• Import from other systems. Documents stored in other systems can be imported into DMS solutions. For example, these documents can be sent to a "watched" folder that uses a workflow to distribute them to the right person.
  • Electronic forms. Convenient, standardized, online forms replace outdated paper documents, hard-to-navigate PDFs, and error-prone manual data entry. Digital forms outsource data entry to the person filling out the form and required fields eliminate time spent chasing after missing information. 

Track and manage documents for increased productivity

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Once documents are in the system, you can track and manage them, leading to increased efficiency throughout internal processes, better security and reduced errors.

Here's how:

  • Access controls. Robust document management software enables you to create access controls based on role or login. Someone in sales doesn't need to see all the invoices the accounting department deals with, for example. Limiting the pool of documents each role or individual can work with lets you keep confidential documents secure and protect customer and employee privacy.
  • Audit logs. Audit logs let you track who views, makes changes to, or prints documents supporting compliance requirements. These logs also enable you to understand how many documents a person or team processes in a period of time, making it easier to set goals and hold people accountable.
  • Version management. Once version control is turned on, when an authorized user opens a document to edit it, its status shows as “checked out.” Then the document is read-only for other users.  Every time a document is checked back in, it automatically receives a new version number.

Store documents securely for disaster recovery 

Digital documents are more secure than paper ones. First, digital copies don't tear, wear or fade. They can't be misplaced, stolen or left in the break room by accident so everyone can see them. Second, digital document management relies on the most updated security and encryption protocols, so when you do send sensitive documents, they aren't as vulnerable to hackers as they would be if you scanned them and sent them via email.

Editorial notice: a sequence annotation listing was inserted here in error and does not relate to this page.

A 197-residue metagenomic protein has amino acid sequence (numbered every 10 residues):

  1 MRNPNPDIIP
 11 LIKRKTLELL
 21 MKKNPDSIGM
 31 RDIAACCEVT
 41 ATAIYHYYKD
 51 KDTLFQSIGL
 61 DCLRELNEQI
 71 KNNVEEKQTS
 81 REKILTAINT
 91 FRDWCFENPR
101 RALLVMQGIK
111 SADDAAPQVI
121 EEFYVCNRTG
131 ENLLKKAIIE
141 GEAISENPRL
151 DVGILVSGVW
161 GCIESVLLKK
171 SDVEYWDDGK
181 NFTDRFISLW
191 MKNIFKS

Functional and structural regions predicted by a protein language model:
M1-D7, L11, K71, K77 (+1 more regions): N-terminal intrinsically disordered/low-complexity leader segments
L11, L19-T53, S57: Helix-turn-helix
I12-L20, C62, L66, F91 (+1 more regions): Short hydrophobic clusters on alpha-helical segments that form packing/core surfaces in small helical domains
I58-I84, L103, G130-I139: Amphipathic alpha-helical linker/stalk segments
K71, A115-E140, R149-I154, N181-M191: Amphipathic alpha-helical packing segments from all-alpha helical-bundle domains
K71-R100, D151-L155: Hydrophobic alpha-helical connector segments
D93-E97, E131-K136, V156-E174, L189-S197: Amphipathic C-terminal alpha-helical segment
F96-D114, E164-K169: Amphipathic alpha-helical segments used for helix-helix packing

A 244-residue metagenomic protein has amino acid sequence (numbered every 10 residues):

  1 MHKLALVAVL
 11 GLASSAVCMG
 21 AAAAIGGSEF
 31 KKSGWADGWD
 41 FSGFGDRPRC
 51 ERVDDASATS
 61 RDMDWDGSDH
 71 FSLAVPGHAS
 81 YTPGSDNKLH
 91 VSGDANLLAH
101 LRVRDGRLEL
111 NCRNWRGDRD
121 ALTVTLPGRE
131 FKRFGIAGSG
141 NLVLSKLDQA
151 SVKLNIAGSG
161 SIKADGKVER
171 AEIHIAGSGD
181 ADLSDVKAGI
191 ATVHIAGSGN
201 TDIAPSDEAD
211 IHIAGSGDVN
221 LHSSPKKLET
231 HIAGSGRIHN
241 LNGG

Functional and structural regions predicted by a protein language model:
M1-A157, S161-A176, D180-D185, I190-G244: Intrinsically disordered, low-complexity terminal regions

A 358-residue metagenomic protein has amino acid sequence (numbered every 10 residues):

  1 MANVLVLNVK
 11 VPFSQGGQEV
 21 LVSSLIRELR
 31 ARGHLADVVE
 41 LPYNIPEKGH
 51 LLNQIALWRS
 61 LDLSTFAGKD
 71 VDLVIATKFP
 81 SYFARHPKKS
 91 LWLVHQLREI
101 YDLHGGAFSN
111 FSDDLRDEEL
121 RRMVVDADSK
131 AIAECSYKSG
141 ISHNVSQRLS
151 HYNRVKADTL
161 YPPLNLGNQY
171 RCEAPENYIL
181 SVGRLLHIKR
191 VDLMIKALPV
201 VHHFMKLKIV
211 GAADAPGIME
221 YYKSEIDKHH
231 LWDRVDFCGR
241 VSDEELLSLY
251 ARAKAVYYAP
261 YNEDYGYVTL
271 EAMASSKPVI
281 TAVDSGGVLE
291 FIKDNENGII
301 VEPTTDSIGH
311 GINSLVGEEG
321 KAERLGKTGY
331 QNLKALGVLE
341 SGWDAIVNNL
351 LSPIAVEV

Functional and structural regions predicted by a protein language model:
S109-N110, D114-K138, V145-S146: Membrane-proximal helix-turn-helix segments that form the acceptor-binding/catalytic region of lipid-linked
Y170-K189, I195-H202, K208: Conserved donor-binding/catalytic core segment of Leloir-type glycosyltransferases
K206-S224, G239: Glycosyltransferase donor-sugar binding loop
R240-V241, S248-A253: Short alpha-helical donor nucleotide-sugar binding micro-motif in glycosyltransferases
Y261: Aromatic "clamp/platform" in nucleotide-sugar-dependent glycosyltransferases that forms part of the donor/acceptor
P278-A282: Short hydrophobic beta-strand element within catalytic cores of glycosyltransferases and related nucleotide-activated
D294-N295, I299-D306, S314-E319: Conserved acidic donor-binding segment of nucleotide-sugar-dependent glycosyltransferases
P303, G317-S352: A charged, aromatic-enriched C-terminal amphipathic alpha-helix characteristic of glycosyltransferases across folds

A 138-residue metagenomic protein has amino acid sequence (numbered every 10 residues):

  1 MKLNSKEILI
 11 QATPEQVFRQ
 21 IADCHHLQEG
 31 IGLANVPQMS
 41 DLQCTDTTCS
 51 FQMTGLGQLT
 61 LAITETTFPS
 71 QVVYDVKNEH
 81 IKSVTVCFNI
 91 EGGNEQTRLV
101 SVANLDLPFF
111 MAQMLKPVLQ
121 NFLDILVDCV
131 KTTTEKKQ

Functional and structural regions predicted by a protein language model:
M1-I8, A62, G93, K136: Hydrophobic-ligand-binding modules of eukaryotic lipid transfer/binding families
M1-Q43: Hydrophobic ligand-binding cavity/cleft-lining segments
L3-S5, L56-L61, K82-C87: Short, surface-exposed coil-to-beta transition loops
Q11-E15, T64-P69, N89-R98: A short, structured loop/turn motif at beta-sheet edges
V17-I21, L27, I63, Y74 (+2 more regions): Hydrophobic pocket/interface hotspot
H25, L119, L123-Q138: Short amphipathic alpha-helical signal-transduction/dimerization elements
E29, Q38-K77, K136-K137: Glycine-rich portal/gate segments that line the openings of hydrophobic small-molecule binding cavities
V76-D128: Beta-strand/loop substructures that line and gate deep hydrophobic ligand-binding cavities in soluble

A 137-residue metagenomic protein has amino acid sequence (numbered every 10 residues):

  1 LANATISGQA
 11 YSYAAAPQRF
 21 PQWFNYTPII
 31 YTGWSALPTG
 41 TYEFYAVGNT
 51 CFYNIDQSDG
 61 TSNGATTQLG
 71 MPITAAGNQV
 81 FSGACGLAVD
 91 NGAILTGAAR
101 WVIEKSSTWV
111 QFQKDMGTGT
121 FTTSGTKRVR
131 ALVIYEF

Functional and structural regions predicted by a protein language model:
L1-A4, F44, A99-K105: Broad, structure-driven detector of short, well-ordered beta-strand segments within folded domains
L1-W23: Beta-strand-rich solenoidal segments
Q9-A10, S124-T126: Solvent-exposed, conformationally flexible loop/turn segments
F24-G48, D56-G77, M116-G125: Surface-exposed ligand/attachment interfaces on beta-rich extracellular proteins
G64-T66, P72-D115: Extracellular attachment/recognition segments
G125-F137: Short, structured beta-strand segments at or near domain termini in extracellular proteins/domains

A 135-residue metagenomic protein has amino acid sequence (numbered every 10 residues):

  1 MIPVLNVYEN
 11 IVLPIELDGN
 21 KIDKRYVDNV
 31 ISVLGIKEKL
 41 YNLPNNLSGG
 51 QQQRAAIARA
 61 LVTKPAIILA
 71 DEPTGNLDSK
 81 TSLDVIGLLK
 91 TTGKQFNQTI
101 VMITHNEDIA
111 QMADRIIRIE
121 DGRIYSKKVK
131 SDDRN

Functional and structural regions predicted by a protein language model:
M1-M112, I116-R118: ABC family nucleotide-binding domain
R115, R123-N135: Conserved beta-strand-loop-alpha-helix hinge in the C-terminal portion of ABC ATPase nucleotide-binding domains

Types of document management systems

Your decision about whether to choose a cloud, on-premises or hybrid system will depend on many factors including the structure of your organization’s IT infrastructure, the potential cost of upgrading your hardware and the bandwidth and expertise of your IT team. Budgetary concerns will also come into play. The information below will help you figure out what’s best for your organization.

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Advantages of moving to a cloud system

With cloud software, documents and data are housed in a central location on cloud servers. Instead of buying and managing the resources yourself, you purchase them as a SaaS solution, typically paying for a monthly or annual subscription. It has no initial license costs, and support and maintenance fees are built in.  

Consider this:

  • Upfront costs are lower because you don't have to invest in hardware and other resources. In addition, purchasing hardware is a capital expense that cannot be deducted from income tax while subscription services are operating expenses that can be.
  • You don't need an internal tech team to manage the system. It’s all done for you leaving your IT resources free for other projects. Documents are available in real-time on the cloud and can be accessed from anywhere at any time leading to more effective collaboration.
  • Your files are backed up on multiple servers in data centers in geographically dispersed locations, which means if connections or servers in one area are impacted, servers elsewhere on the cloud network step in to handle the load.

Why choose on-premises document management software?

If your company has extensive IT resources it might make sense to deploy your document management and workflow automation system inside your own data center along with your other applications. 

Consider this:

  • Implementing on-premises software requires a large upfront investment in software licenses, plus the cost of the application, IT support and hardware.
  • You're in complete control of the software and documents being stored, which means you have a choice about whether you rely on your IT team for maintenance and support or work with your software vendor.
  • You don't need internet access to continue working with in-house documents; if your internal network is still up, people can continue working to some degree when the internet goes down.

Sometimes a combination of the two is the best fit

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Implementing a hybrid model is another possibility, combining cloud services with local on-premises software. For example, a cloud system can be used as a document storage backup for a local system or a cloud deployment can integrate with an on-premises ERP. 

How will document management work for your business?

Effective document management offers many benefits, including bottom-line savings, better customer satisfaction, increased employee morale and easier compliance with federal, state and industry regulations. 

With DocuWare, companies of all sizes increase their capacity for innovation by automating the tedious, manual tasks that defocus employees from knowledge-driven work and critical decision-making.

Start your digital transformation with DocuWare

Find out more about DocuWare's document management capabilities. Check out our guide to creating a paperless office in just 90 days and reach out today to schedule a demo and learn more about why DocuWare is right for your company.